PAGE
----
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Wind turbine application rejected 

Credit:  The Fraserburgh Herald, www.fraserburghherald.co.uk 29 August 2011 ~~

A proposed wind turbine at Inverallochy has been rejected by the Banff and Buchan area committee.

Concerns were raised that the structure could have an ‘adverse impact’ on Inverallochy Castle which is a category B-listed property.

The 260ft turbine was planned for Hallmoss Farm and officials were worried that when viewed with a similar project at nearby Gowanfold, the character of the area would be changed dramaticially.

In a committee meeting report last Tuesday, it had been recommended that the Hallmoss proposal be rejected.

A report previously presented to the committee last month stated: “The development by virtue of its scale and location within the undeveloped coastal designation would detract from the unique open landscape quality of this location.

“The impact of the proposal when viewed in conjuction with the neighbouring wind turbine proposal at Gowanfold in event that both developments were to proceed, would detrimentally change the visual character of this sensitive landscape area by virtue of the unbalance and irregular layout of the proposed turbines.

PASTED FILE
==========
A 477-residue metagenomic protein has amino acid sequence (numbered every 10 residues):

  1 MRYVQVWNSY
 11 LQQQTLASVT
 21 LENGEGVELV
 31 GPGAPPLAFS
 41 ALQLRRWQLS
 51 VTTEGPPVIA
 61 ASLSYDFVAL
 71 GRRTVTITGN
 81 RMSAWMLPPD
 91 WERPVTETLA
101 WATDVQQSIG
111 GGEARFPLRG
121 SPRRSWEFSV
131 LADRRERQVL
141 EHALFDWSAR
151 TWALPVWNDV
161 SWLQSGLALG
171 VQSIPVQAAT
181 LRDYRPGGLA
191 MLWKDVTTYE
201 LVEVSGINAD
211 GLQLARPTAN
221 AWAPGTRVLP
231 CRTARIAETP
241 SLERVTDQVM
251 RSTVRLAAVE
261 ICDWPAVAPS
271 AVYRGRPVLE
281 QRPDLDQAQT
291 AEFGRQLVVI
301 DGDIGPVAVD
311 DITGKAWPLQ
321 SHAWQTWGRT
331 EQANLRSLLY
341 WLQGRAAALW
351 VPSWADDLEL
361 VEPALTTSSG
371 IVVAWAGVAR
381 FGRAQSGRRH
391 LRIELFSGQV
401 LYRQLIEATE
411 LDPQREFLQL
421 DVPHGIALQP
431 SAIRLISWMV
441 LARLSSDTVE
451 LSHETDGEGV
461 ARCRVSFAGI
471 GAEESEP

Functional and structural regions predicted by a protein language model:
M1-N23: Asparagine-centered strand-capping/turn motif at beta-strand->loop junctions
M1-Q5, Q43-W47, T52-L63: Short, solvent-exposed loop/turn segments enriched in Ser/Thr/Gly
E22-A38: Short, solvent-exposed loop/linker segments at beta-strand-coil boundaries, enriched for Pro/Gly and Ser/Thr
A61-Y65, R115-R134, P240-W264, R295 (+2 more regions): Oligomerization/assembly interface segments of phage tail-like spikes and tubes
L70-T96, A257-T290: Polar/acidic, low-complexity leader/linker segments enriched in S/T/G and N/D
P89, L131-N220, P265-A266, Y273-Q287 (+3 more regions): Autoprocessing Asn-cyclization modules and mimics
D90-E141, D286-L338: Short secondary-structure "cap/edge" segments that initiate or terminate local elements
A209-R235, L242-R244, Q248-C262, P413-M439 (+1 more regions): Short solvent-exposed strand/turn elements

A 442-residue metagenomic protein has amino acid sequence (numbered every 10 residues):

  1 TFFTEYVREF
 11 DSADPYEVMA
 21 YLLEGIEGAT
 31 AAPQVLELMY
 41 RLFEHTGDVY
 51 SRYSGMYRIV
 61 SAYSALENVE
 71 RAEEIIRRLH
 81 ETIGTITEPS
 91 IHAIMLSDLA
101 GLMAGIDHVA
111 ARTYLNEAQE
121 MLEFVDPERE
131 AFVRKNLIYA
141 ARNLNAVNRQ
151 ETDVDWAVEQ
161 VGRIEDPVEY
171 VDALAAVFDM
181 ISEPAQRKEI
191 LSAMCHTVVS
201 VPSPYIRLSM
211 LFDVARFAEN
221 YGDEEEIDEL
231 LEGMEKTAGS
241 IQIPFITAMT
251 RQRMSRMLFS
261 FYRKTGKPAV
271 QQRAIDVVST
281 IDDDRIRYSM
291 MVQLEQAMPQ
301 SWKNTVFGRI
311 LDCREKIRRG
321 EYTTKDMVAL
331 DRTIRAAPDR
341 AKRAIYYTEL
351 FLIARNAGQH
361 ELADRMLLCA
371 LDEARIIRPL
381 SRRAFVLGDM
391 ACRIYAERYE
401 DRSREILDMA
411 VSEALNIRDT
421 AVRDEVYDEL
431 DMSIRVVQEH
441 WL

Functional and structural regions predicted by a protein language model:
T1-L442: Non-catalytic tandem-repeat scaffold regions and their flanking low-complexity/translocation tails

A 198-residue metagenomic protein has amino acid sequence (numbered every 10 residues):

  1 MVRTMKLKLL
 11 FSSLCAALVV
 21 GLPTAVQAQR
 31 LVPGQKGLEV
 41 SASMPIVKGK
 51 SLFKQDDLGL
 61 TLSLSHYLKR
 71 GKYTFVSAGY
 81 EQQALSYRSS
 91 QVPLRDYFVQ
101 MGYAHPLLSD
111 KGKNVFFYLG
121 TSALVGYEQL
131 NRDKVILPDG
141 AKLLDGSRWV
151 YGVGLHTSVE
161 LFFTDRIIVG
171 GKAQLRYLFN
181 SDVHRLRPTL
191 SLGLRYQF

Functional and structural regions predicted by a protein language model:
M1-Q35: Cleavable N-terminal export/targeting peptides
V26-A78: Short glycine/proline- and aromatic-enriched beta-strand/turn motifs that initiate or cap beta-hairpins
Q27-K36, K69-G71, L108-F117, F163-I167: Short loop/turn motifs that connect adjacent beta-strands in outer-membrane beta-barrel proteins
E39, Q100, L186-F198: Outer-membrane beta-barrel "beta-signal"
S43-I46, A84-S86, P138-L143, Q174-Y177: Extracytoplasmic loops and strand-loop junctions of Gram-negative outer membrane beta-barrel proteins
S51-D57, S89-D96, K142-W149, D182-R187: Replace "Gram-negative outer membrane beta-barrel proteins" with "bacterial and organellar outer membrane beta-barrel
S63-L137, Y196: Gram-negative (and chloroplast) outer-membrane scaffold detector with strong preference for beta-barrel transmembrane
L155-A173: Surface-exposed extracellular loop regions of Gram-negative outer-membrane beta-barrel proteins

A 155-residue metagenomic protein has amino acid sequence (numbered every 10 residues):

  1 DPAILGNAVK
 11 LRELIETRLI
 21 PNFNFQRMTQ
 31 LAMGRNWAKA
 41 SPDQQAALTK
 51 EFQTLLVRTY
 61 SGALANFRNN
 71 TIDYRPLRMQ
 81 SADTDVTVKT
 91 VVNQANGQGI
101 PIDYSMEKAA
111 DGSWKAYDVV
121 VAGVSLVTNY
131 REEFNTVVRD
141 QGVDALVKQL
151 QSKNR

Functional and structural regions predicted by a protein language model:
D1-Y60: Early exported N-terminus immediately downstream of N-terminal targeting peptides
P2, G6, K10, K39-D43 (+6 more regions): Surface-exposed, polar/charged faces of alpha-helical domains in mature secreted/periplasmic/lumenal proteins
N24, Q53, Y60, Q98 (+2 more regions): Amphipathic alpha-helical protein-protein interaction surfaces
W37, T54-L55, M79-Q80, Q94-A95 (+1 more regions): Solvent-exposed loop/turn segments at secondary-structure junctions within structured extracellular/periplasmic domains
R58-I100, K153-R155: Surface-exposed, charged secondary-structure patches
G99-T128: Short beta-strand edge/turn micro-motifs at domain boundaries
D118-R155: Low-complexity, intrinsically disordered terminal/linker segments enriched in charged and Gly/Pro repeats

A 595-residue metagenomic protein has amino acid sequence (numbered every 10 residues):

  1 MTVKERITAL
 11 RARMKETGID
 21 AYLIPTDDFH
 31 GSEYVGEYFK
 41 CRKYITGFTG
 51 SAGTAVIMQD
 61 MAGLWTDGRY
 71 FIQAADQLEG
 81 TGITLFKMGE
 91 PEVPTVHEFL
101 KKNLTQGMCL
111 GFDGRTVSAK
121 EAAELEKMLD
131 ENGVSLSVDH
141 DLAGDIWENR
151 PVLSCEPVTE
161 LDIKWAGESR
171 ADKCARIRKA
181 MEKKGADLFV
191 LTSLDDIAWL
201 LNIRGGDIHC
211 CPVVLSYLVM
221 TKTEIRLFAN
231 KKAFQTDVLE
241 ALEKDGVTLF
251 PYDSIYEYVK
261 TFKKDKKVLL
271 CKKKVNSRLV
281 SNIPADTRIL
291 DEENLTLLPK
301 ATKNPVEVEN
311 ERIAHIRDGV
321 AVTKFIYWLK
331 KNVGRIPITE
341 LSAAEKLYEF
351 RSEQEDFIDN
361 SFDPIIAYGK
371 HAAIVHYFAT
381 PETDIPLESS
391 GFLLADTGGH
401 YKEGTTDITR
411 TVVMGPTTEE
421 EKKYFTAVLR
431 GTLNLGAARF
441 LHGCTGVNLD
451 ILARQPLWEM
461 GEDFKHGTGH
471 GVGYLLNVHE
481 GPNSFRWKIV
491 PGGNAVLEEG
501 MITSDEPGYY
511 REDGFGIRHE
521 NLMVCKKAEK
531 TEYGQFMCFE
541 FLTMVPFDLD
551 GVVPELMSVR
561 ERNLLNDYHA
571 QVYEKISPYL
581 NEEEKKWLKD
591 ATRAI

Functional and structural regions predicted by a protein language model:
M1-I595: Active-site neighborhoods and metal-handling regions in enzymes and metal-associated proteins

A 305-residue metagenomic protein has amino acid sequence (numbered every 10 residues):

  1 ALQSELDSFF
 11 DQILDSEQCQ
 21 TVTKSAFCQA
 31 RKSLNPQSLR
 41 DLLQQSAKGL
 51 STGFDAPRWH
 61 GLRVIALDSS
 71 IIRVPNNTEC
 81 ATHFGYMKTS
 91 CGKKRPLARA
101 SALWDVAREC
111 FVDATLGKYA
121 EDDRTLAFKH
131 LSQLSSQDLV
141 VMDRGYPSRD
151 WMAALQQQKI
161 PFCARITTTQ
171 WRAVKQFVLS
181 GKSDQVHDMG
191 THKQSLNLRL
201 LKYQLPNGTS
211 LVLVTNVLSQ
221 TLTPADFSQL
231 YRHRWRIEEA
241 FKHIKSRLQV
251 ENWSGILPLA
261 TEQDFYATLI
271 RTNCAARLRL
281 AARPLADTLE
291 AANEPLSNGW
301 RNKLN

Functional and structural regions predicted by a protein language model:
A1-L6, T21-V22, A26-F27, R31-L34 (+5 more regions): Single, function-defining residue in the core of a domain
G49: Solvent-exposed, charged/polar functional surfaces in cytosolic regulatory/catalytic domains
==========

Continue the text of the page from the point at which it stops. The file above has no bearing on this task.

Councillor Michael Watt who put forward the motion of the refusal at Hallmoss Farm said the application was too close to residential property.

“I am 100% behind green energy and have supported similar applications,” he said.

“The main problem with this application was it was too close to the residential area.

“The applicant only stays 12 miles away from the proposed site and was would bang in the middle of a proposed residential area.”

The area commitee unanimously rejected the application.

Source:  The Fraserburgh Herald, www.fraserburghherald.co.uk 29 August 2011

This article is the work of the source indicated. Any opinions expressed in it are not necessarily those of National Wind Watch.

The copyright of this article resides with the author or publisher indicated. As part of its noncommercial educational effort to present the environmental, social, scientific, and economic issues of large-scale wind power development to a global audience seeking such information, National Wind Watch endeavors to observe “fair use” as provided for in section 107 of U.S. Copyright Law and similar “fair dealing” provisions of the copyright laws of other nations. Send requests to excerpt, general inquiries, and comments via e-mail.

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